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Preparing for the basswood nectar flow

Honeybee colony

Our new package hasn't done all that much, but they seem to have settled into their box of partially-drawn comb, and perhaps have drawn a bit more.  By listening at the side of each box, I gather that the top box is completely empty still, so the colony has plenty of room to spread out.  These guys are going through a quart of heavy sugar water every two to three days, but seem to be finding lots of wild food as well.  Since the workers are bringing home plenty of pollen, I'm assuming the queen is laying and the hive will be expanding soon.

Empty hive box

Since I added two empty boxes to the bottom of our oldest warre hive, taking a photo up through the bottom only tells me so much.  But I'm guessing by the mass of bees I can see between the bottom box's bars (and by listening at the side of each box) that the bees have drawn comb in the next box up and are hard at work there.  They're also buzzing busily in the third box from the bottom, but the fourth box up has gone much quieter, suggesting it's full of capped honey.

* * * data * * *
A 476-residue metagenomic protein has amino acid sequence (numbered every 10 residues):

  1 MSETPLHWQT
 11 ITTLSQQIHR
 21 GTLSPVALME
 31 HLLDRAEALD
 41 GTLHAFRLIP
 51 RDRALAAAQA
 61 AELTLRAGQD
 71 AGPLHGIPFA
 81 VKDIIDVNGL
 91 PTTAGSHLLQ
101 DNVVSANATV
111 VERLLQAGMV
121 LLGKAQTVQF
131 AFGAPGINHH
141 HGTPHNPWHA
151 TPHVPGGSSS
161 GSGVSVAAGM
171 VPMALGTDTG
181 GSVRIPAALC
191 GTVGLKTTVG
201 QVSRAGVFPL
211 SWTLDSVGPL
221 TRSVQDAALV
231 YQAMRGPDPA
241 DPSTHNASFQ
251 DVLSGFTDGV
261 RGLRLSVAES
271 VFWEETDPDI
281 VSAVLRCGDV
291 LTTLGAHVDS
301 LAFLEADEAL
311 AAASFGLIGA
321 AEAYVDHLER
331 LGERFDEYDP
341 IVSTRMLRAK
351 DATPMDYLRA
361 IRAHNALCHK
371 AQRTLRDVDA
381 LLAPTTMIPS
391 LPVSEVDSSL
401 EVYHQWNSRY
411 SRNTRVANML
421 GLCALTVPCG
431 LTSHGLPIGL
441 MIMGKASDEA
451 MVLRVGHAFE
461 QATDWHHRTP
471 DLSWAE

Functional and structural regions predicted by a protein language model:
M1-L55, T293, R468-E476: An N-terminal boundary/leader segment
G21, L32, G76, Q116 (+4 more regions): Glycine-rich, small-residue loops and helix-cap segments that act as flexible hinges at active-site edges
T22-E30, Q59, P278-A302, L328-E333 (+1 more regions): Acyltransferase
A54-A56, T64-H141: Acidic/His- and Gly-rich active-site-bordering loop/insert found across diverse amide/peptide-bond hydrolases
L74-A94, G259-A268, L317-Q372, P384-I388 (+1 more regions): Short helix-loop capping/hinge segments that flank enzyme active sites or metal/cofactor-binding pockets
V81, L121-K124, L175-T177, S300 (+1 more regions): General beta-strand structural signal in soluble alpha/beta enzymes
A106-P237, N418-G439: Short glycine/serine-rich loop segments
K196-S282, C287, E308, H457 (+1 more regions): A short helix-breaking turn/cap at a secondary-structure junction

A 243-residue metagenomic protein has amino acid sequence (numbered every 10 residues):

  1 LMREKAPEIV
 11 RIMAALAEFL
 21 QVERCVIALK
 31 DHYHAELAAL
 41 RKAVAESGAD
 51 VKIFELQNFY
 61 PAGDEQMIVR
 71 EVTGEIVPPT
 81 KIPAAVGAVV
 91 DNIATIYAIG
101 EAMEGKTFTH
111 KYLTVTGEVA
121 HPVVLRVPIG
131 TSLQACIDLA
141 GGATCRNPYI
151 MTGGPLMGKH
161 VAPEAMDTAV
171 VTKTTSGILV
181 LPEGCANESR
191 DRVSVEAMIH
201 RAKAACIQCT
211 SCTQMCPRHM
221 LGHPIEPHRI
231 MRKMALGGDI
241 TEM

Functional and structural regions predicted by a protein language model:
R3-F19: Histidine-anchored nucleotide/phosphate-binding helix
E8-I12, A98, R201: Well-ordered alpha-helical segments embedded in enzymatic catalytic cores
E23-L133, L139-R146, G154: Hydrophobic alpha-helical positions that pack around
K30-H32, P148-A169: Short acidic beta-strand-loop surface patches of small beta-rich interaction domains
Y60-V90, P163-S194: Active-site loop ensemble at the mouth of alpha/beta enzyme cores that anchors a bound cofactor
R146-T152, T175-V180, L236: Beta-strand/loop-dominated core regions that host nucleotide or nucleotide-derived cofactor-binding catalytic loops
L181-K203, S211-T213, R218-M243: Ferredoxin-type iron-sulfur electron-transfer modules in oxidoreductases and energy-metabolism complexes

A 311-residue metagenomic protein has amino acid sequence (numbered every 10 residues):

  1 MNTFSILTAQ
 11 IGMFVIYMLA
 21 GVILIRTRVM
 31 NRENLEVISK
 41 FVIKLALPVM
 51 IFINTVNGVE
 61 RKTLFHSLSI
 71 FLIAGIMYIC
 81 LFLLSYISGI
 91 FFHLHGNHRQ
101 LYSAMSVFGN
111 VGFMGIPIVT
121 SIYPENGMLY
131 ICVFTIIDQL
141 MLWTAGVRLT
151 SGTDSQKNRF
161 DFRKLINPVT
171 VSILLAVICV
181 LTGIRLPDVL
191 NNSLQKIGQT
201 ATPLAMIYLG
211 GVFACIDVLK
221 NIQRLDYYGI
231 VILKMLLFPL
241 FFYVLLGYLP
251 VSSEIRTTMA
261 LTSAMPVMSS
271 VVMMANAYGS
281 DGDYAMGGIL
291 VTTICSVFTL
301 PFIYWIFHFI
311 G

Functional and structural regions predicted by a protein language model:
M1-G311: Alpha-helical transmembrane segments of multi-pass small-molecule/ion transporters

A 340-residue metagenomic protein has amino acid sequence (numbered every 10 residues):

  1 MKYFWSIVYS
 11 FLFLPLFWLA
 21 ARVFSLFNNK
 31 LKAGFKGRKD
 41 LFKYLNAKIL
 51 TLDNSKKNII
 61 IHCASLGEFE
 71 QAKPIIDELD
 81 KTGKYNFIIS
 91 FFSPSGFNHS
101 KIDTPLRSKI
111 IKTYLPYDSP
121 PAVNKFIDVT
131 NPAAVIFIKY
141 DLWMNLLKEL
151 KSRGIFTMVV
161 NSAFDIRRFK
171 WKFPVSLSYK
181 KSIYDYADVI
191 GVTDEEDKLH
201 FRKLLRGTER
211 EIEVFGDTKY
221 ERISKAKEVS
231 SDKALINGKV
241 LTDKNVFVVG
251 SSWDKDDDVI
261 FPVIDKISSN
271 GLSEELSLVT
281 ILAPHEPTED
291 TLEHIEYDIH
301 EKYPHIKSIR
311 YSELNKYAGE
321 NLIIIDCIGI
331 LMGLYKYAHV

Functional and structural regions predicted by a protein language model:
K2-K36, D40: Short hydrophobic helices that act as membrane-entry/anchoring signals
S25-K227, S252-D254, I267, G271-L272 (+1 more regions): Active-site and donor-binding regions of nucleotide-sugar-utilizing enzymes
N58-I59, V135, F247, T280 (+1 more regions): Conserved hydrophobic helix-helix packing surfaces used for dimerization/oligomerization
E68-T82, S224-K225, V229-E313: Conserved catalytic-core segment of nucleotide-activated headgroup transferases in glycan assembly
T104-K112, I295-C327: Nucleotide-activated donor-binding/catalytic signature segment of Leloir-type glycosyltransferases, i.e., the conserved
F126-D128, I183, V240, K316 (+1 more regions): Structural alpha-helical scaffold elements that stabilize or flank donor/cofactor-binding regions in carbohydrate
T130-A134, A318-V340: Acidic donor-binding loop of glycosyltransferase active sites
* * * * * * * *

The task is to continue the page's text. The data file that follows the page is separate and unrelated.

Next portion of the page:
Basswood flower buds

Neither hive needs another box yet, but I'm going to keep a close eye on them since the basswood buds look nearly ready to open.  This has been a stellar year for nectar, and I suspect that with the help of the basswood, I'll be getting an appreciable harvest from the older warre hive despite their swarm.

Our chicken waterer keeps hens happy with clean water.

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